Crowning Glory

I haven't caught up with the much-improved Autumn Watch yet following yesterday's birding and intellectual exploits but if Chris Packham was rubbing his thighs at the thought of a Red-flanked Bluetail, then I shudder to think how he coped with the news of the Eastern Crowned Warbler at South Shields. What a cracking bird!

My phone had been on charge when I checked it late on Friday evening - Bernie could hear the expletives and after a couple of calls we had arranged a car load to travel up to an area that I love to go to, especially in the autumn. John had to be back very early so he'd set off himself and as Billy, Phil and myself made our way over the grassy area behind the coastal cliffs we became ever more excited about the prospect of seeing this bird. Billy had regaled us of the desire of friends in the north east that really wanted to connect with this bird in the UK and it had happened at last. A crowd was assembled at the top of the cliff and in the disused quarry below all staring into the small collection of trees.

Almost immediately someone saw a bird in the top-most branches - it wasn't the bird but it was a fine Yellow-browed Warbler that appeared to us several times throughout the morning, calling on occaision.

It wasn't long before I picked up the Easter Crowned Warbler near the top of one of the sycamores - not quite as mobile as the yellow-browed as it made its steady methodical progress along the branches gleaning insects from under the leaves. I suppose you have to be a birder to appreciate this small greenish thing - really bright supercillium bordered by the dark grey-olive eyestripe and crown, the central crown strip, greyish mantle, green-fringed prinaries, white undersides and yellow undertail coverts. I love phylloscs but this was somthing special - possibly even better than a Pallas' - now that's saying something. It was quite Vireo-like.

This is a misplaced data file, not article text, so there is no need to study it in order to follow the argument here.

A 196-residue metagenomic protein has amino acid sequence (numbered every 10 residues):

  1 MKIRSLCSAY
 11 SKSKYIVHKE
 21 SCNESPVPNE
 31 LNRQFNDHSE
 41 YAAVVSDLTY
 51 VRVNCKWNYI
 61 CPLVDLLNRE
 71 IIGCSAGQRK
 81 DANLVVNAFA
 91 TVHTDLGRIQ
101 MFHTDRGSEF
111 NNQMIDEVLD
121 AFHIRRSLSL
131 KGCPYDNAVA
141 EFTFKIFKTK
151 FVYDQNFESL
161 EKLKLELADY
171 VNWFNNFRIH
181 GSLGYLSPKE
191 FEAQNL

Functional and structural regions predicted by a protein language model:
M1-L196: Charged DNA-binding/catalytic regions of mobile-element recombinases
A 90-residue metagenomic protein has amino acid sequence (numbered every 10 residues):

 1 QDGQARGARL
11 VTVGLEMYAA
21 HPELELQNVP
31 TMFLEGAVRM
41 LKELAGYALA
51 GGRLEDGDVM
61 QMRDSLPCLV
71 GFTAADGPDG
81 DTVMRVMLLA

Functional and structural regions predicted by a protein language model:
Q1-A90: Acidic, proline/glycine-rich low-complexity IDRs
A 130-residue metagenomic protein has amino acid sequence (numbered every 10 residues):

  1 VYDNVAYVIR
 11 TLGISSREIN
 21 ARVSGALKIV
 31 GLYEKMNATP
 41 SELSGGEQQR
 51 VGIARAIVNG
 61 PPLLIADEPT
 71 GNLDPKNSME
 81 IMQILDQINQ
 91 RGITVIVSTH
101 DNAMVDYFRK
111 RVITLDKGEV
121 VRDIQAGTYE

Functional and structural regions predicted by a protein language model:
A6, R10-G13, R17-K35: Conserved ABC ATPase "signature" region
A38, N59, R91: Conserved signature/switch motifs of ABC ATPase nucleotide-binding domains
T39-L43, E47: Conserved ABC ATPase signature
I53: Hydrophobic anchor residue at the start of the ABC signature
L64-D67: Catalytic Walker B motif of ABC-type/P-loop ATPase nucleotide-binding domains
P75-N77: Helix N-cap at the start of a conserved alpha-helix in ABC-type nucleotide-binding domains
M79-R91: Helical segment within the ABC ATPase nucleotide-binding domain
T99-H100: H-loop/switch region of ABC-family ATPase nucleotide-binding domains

Thanks to Bill for a copy of the image he managed to digiscope. We spent about three hours here as the Warblers kept putting in an appearance every 20 minutes together with a couple of Blackcaps and Robins - each time a big smile cam over our faces - a great bird. Anyway, having had our fill, we decided to set off for Hartlepool - an adult Med Gull sat on the Lees by the car as we were about to set off was a very nice addition to the day.

En-route, we changed our minds and decided to go to South Gare as a couple of interesting birds had been around there. This mini-Spurn is a great place for turning up birds in these sort of conditions if you can stand the outpouring from ICI Wilton and the steelworks.

Unfortunately the Lapland Bunting and Shore Lark weren't as obliging as the warbers earlier. A couple of Shags and Mergansers fished in the surf but there wasn't much on the sea. We headed back via the Shrike bushes where I had a pair of Stonechats when Billy called to say he'd seen a pale Lesser Whitethroat. I managed only a couple of brief glimpses of a pale bird in the back of the bushes when it took off to the really dense stuff - I could see it was a sandy colour but that was it. It seemed to come up to our tacking but dive for cover when it got anywhere near us - the one that got away.

The drive back was a bit protracted as we hit a jam on the A19. I was getting a little concerned as I had to be back for a 'Mastermind' quiz at the local Cricket Club at 8:15. Three very long hours later I dived through the door - the first contestant had already been on and my son, Peter, was just about to start his round (and very well he did too!)! Anyway, suffice to say I won the competition - the second crown of the day!


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